After Red Hook, Weiss befriended founder DiNoto while racing in the Bread Route Race, a 7-mile course based on bread-delivery routes with a 2 a.m. start time, as well as OSR10K, one of the group’s most elite events.
After Weiss quit her job in athletic retail, DiNoto invited her to help host OSR1, a 1-mile race run in Times Square at midnight in January 2020.
“When it went off without a hitch, I thought, ‘Why not keep going?'” she said.
Unfortunately, the COVID-19 pandemic prevented Weiss from immediately leading OSR races since the group was forced to pause. However, OSR was small enough to quickly return to outdoor practices. As for competition, they created their form of pandemic-time virtual racing: the OSR Global Challenge, which asked participants to submit their running times at various distances with no restrictions.
“That was fun. We wanted to see what people would do with it,” Weiss recalled.
The results were spectacular, with one athlete matching the men’s world record mile time of 3:43 — on a disqualified downhill course. The challenge stretched across the globe, with around 150 runners submitting times from Chicago to Amsterdam from 1 mile to 100.
To Weiss, the virtual OSR Global Challenge, operated mostly on the running app Strava, was the best racing option during the pandemic.
While that format is no longer needed now that in-person events are back, the challenge perfectly represented the unrestricted spirit of Orchard Street Runners.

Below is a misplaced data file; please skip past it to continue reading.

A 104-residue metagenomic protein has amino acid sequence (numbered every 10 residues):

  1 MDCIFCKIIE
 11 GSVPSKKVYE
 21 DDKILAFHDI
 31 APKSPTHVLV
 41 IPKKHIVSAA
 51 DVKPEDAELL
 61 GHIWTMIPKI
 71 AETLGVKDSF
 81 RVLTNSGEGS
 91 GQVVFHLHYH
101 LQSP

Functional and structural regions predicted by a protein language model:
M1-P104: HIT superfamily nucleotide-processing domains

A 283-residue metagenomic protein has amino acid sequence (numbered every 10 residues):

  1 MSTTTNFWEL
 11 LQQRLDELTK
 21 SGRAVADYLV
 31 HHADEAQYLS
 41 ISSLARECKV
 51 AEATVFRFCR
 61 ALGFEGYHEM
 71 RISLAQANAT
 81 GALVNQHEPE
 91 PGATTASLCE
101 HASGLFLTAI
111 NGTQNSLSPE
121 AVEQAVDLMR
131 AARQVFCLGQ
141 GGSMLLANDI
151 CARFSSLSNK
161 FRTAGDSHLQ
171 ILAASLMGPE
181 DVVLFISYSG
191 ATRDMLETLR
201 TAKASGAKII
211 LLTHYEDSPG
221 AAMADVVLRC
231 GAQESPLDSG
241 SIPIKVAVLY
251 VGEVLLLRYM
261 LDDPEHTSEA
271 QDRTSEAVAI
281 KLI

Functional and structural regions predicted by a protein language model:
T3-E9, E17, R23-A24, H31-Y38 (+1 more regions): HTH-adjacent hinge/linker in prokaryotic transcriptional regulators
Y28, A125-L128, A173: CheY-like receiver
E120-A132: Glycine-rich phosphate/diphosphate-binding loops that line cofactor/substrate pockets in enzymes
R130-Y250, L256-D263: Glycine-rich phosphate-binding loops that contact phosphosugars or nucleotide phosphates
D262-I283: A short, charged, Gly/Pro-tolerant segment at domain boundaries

“We put our lives and souls into this, to create a place to run with more autonomy and freedom,” explained Weiss, whose experience in the ultra-structured world of collegiate cross country left her drained. “A place to just let you say, ‘I know my body’s in pain, but I’m gonna go.'”
She compared the experience of running to life in New York City. All of Orchard Street Runners’ events are New York-centric and draw inspiration from the city, like the OSR30, a 30-mile ultramarathon circling Manhattan Island.
“New York City will eat you up and spit you out,” Weiss said. “But, eventually, it’ll reward you for sticking around.”
If Orchard Street Runners is one thing, it’s resilient. The Midnight Half on June 18 featured David Trimble of Trimble Racing and a Nike sponsorship.
On Aug. 11, Weiss’s OSRC1, a timed race involving collecting points and specific checkpoints, created chaos through the streets of the city. This group knows no limits — not time, traffic or weather.
One of the group’s members, Steph, described an April Tuesday night run in the pouring rain that drew an unexpectedly large crowd.
“Some people only show up when it’s hard,” he said. “They like it like that.”
Tonight, the weather is crisp and clear with a chilly breeze. The runners mill about in the soft, yellow light of Regina’s Grocery as DiNoto stands on a chair to announce today’s route.
Dressed in all black, despite their lack of visibility, with hats low on their foreheads, they don’t look like the average group of hobby joggers. This running group doesn’t wait for anyone and doesn’t
hold anyone back.
“It’s 8 o’clock,” a runner announces. “Let’s go.”
In a flurry of neon shoes, the dozen athletes are around the corner of Orchard and Canal and lost to the city.